It’s true what they say: Sometimes the best-laid plans of mice and men go awry. But these new experiences can often reap the biggest reward. Two years ago, we had every intention to travel to Thailand with Grand Circle Travel (where Phil was employed). This 20-day trip would be discounted greatly and was going to bring momentous experiences, like visiting elephant sanctuaries, touring ornate temples, and a 24-hour layover in Dubai, not to mention that our trip was going to be filled with other employees from the company our age. These plans were foiled not too long after we received our flight information due to a new company policy that discouraged private travel trips with only staff members.
After our visions of being face-to-face with some of the most majestic animals faded from our minds, we moved on, excruciatingly trying to find a plan B that lived up to the first. We had to come to terms with it – Thailand wasn’t going to happen. After scouring current trips that had space on them (most trips are made for individuals over 55 years of age), we decided to keep the original dates of March 14 – 27 and head to the Emerald Isle.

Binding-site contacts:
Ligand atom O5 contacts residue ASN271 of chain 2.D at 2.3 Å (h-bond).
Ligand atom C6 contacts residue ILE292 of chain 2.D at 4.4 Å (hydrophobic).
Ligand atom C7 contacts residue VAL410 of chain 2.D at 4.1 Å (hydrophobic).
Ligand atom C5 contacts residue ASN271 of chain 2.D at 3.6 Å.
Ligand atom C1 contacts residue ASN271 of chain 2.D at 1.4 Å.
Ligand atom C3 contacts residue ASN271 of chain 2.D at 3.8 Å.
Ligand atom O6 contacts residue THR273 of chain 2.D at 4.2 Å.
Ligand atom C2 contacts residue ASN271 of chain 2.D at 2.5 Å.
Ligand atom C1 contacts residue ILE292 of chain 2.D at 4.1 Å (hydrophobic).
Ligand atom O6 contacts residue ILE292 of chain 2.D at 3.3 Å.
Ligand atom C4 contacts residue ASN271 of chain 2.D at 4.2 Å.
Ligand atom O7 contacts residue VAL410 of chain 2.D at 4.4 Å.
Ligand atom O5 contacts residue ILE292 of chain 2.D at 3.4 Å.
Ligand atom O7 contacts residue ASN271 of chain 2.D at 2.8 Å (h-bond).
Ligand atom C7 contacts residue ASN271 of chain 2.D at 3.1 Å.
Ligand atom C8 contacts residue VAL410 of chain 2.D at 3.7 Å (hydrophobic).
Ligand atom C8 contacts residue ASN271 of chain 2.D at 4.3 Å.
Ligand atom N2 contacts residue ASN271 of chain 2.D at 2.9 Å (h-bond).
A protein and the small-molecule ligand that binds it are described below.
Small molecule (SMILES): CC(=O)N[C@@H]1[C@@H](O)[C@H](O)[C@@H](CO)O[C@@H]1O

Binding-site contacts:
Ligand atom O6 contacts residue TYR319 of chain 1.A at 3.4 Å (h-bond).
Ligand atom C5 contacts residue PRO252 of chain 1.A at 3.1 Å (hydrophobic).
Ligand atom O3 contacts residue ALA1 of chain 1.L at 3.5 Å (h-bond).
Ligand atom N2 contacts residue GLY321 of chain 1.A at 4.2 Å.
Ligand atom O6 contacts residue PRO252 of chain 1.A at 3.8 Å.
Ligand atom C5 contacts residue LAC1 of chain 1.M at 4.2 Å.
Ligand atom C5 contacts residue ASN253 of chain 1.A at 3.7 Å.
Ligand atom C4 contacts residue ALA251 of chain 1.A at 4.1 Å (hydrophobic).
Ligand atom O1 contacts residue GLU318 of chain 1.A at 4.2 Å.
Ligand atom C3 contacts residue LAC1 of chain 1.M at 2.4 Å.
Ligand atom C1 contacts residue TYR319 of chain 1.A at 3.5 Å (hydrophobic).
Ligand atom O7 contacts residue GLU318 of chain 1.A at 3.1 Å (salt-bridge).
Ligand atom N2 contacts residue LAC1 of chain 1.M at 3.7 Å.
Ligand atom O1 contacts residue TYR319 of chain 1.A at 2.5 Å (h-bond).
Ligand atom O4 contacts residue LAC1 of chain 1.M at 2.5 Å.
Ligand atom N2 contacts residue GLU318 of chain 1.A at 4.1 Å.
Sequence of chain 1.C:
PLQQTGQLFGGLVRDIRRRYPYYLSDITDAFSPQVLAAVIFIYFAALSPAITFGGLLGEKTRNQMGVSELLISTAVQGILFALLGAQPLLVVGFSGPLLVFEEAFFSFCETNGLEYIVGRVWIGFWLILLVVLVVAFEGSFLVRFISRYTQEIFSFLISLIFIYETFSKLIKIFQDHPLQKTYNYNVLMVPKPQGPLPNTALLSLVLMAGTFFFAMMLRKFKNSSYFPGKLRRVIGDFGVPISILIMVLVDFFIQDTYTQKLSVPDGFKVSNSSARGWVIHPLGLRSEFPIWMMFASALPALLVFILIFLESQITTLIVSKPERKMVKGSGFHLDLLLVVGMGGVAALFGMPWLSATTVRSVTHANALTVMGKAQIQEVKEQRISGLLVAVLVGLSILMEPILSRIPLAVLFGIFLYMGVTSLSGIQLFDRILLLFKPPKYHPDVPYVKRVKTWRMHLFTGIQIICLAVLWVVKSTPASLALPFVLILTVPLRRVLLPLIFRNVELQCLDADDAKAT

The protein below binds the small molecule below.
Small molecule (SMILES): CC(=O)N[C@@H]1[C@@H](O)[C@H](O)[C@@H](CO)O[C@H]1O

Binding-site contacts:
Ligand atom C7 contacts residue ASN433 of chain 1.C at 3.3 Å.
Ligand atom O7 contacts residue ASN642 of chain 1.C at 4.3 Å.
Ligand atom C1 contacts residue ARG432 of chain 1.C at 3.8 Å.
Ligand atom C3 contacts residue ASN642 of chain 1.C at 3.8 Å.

At first, disappointment filled our thoughts; I mean wouldn’t you be a little heartbroken if your plans for ridding the winter blues with hot and humid weather were replaced by the rainy climate of Ireland, guaranteed to be present at least half the time we were there?
Yet, when I think back about our time there it only rained twice…TWICE. This trip which originally promised experiences we only dreamed of completely surpassed our expectations. With all of its rolling green mountains sprinkled with black and white Lowland sheep, or the gothic architecture juxtaposed by the young crowds flocking to the shops and bars at night, or even the people we met and how truly nice they were to others around them, this trip fueled our passion for travel. It makes our hearts hurt with joy and longing to relive it all over again.
After sifting through our memorabilia from two years ago, including itineraries, maps, notes, photos, and trinkets from our destinations, we are going to share these moments with you through three parts – each one dedicated to the counties we explored while in Ireland. We hope you enjoy the first: Galway County.
Known as the City of Tribes, Galway city has much to offer a traveler. At first glance, the cityscape is likened to the North Shore of Massachusetts. There is a bay, with brightly colored fishing boats scattered across the dark sea, a downtown with shops and restaurants, and even a train station not too far from city center. But this city is nothing like the quaint New England towns of the Northeast.